Scammers target student borrowers

INDIANA – Although the pause to federal student loan payments ends September 30, the debt relief scams have already begun. Scammers are targeting student borrowers with false promises of loan forgiveness, help getting out of default, and lower monthly payments for federal student loans. Unfortunately, victims of these scams are likely to find themselves worse off than before.  

How the scam works:

Someone contacts you saying you qualify for a debt relief program. They offer to get you extremely low payments or even outright cancellation of your loans. Scammers may even claim to be affiliated with the Department of Education to appear trustworthy.  

“I was left a message to return a call from a Student Loan Debt relief program,” said an Indianapolis man in his report to BBB Scam Tracker. “Upon returning said message, I continued to be hung up on by 12 individuals after requesting to speak with a supervisor. All 12 individuals hung up on me mid-sentence and I was unable to reach a supervisor leading me to believe this is a scam. I have no student debt to consolidate and I was trying to convey this to the appropriate person.” 

Before providing details about their offer, they request access to your personal student loan and financial aid information. They’ll say they need to review your account in order to identify what help they can provide. In reality, this enables them to see your personal identifying information, exposing you to identity theft.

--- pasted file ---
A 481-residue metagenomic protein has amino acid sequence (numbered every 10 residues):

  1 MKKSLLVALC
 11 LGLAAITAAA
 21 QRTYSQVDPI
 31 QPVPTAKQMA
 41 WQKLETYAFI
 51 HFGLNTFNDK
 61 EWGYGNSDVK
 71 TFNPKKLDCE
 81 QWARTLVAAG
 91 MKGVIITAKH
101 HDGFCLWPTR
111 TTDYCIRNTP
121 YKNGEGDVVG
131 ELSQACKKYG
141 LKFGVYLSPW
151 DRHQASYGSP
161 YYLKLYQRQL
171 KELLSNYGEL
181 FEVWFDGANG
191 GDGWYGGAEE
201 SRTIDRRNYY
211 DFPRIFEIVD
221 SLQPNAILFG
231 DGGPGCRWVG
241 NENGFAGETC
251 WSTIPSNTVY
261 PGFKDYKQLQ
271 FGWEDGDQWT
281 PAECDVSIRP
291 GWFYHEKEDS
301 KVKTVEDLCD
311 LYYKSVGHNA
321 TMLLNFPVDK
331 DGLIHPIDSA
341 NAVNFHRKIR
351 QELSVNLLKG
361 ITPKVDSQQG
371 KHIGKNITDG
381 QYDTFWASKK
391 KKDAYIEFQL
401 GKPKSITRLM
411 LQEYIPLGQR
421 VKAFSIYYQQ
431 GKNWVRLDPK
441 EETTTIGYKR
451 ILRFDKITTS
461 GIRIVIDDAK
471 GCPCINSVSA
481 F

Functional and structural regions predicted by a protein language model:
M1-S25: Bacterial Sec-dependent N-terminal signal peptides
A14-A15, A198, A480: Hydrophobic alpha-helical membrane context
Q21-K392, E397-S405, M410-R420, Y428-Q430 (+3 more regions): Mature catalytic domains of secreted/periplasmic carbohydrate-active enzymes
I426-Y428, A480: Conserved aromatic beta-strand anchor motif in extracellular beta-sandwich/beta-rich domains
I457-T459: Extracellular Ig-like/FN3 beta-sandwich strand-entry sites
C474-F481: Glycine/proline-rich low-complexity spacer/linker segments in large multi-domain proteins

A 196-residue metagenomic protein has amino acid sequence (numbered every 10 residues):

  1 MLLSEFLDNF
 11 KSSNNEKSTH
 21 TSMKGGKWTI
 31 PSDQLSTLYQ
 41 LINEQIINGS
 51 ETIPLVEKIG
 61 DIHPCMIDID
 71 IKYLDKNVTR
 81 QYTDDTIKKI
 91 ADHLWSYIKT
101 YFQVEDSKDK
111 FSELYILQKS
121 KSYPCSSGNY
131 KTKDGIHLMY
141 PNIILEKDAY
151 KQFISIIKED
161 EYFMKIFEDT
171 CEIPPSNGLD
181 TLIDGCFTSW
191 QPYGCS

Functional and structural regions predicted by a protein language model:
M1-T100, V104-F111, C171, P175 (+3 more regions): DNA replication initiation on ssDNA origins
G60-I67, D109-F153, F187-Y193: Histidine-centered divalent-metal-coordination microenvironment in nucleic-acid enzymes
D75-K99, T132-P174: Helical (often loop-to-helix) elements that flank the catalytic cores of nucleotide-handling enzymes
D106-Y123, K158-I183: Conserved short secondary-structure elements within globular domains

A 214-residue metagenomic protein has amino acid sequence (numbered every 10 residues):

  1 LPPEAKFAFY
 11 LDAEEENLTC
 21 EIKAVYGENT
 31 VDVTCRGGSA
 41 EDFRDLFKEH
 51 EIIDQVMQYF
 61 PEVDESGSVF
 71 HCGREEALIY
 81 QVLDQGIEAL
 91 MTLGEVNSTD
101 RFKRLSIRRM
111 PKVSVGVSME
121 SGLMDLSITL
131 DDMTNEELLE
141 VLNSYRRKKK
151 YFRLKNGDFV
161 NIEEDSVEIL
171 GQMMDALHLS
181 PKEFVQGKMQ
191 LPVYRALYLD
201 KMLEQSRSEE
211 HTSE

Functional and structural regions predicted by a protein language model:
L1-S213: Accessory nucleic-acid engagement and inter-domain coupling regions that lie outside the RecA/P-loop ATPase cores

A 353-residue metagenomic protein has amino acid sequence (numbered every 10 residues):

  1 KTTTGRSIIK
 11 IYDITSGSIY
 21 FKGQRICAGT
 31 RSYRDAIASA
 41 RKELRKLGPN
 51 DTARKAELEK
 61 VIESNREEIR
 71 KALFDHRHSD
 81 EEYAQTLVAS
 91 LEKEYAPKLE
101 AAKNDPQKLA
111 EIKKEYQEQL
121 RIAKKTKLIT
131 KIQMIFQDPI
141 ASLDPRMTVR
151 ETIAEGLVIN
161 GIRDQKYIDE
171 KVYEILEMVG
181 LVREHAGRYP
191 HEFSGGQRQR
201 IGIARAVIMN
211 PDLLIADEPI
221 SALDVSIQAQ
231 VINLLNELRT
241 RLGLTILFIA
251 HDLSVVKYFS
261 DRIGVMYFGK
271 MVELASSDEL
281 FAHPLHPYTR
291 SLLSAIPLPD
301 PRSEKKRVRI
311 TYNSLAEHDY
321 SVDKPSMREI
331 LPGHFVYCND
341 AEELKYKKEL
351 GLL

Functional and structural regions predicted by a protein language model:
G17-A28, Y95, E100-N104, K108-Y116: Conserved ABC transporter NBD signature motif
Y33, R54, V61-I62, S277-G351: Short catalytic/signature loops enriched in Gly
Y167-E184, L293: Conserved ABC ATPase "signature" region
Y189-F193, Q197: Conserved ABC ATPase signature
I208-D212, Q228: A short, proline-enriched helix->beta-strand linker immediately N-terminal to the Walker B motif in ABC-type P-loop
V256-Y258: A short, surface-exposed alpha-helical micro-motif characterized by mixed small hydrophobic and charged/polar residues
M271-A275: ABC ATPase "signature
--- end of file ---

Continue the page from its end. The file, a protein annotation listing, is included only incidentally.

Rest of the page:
In another version of the student debt relief scam, you’re offered lower rates or forgiveness in exchange for a large upfront fee. This scenario is likely to leave you on the hook for hundreds or even thousands of dollars—with no student loan help to show for it.  

How to avoid student debt relief scams: 

  • Know your options. Loan forgiveness options and payment plans will differ based on your unique financial and employment circumstances. Borrowers should be fully aware of what loan forgiveness options are available to you. 
  • Use government relief programs. There are many options available to borrowers. Although they include specific eligibility requirements, you might find something that works for your situation on  
  • Protect your student loan accounts. Ensure passwords on your accounts are secure, change them frequently, and don’t give them out to people you don’t trust. 
  • Research the debt relief service. Although many debt relief services are legitimate, there are lots of bad actors looking to take advantage of vulnerable people. Research the company on, read customer reviews and check for past complaints. 
  • Approach offers of “debt relief” with caution. To qualify for any debt relief programs, you’ll have to apply for them first. It’s likely that any unsolicited offers you receive are scams or services offering to do something you can do yourself, for free. 

For more information 

To learn more about student debt relief scams, check out BBB Tip: Student Loan Forgiveness and BBB Scam Alert: Student debt forgiveness – for a fee?

If you’ve been the victim of or seen a scam, report it to BBB Scam Tracker to help us keep the public informed about fraud.  

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